For a long while, each time I comforted my children, or humbled myself and apologised for something I had done wrong, or challenged my preconceptions to show them patience and understanding – I was confronted with the stark reality of what I hadn’t been given myself. I used to see, as though there was a film playing, how I myself had been treated in similar situations. It was painful.
There was a lot of my childhood that I had repressed. As a teenager, I had imagined up that my upbringing was perfect, and that I would recreate it when I had my own children. Even as I convinced myself that this was true, I knew it wasn’t. How I had been treated was hurtful and not okay. I would never want to inflict that onto my own children.
I slowly came to understand that the respect they deserved was unconditional. They didn’t have to earn it, and parenting being difficult did not mean that my children were any less deserving of this respect.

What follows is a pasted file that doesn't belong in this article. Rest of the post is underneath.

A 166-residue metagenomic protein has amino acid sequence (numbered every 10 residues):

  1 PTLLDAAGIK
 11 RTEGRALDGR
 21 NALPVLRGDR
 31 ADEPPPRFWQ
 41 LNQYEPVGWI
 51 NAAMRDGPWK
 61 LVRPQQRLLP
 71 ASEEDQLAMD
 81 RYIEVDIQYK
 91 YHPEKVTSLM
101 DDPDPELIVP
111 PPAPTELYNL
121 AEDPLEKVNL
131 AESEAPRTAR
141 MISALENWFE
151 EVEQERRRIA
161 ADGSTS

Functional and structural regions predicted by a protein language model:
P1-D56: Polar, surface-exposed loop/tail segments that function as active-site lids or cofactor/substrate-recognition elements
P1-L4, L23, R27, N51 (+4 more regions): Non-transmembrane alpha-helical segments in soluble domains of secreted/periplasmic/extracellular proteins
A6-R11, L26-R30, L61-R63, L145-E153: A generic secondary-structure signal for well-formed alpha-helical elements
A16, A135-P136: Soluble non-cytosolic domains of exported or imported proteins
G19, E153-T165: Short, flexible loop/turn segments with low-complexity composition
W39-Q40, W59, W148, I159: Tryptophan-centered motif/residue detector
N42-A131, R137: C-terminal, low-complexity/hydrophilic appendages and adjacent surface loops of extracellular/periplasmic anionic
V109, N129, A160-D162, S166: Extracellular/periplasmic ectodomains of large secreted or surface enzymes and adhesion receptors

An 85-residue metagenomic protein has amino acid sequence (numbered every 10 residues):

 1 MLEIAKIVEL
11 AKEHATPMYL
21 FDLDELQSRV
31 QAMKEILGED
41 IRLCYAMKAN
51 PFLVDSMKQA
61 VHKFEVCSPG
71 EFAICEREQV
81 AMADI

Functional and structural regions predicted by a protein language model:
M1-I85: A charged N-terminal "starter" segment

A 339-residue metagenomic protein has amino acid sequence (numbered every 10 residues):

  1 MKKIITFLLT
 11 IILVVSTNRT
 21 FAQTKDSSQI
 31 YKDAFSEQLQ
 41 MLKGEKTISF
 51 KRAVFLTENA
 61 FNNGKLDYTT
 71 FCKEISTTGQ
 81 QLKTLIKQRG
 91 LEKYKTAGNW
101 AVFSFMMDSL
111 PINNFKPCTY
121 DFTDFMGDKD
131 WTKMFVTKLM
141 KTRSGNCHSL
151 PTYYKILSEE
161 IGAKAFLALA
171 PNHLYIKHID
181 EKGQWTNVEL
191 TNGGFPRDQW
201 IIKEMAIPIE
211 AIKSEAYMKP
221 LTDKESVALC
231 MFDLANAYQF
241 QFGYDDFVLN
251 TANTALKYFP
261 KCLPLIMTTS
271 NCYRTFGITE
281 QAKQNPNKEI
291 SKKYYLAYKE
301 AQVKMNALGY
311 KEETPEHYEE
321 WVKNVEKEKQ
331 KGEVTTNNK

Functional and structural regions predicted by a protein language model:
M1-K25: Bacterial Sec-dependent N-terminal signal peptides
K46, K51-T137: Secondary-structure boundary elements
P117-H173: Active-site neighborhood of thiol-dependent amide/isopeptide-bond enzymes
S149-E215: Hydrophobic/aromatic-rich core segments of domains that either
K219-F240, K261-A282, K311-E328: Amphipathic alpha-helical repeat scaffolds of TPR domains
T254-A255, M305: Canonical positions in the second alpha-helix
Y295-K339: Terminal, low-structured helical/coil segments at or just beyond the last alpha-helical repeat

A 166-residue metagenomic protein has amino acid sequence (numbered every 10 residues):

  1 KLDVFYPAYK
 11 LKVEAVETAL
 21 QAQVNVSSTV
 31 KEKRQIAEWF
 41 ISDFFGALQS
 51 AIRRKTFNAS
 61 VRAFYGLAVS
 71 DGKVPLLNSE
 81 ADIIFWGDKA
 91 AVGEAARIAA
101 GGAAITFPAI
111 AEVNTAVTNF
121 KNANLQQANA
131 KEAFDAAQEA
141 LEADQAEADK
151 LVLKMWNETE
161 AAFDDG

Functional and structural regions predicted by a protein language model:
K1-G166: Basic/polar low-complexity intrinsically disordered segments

And so, as these flashbacks were happening, my imagined story of a perfect childhood was unravelling. I felt vulnerable and raw. At times I felt broken.
As more and more triggering moments came up for me, I was presented with more and more chances to realise that my children ultimately deserved the respect and love I was showing them. They deserved this, no matter how their day (or mine) was going, and no matter what they did (or didn’t do). I slowly came to understand that the respect they deserved was unconditional. They didn’t have to earn it, and parenting being difficult did not mean that my children were any less deserving of this respect.
This journey of parenting my children, has been life changing for me. It has been so healing. When I love my kids, I am loving myself as well because I am acknowledging that human beings deserve to be loved. And when I recognise that my kids deserve compassion, I am learning that I deserved it too.
Ally is an unschooling mum in Western Australia. Her life with her five children involves messy faces, bouquets offered in grubby fists, beautiful drawings, and a family bed. Ally cares a lot about respecting all kids, including the disabled ones.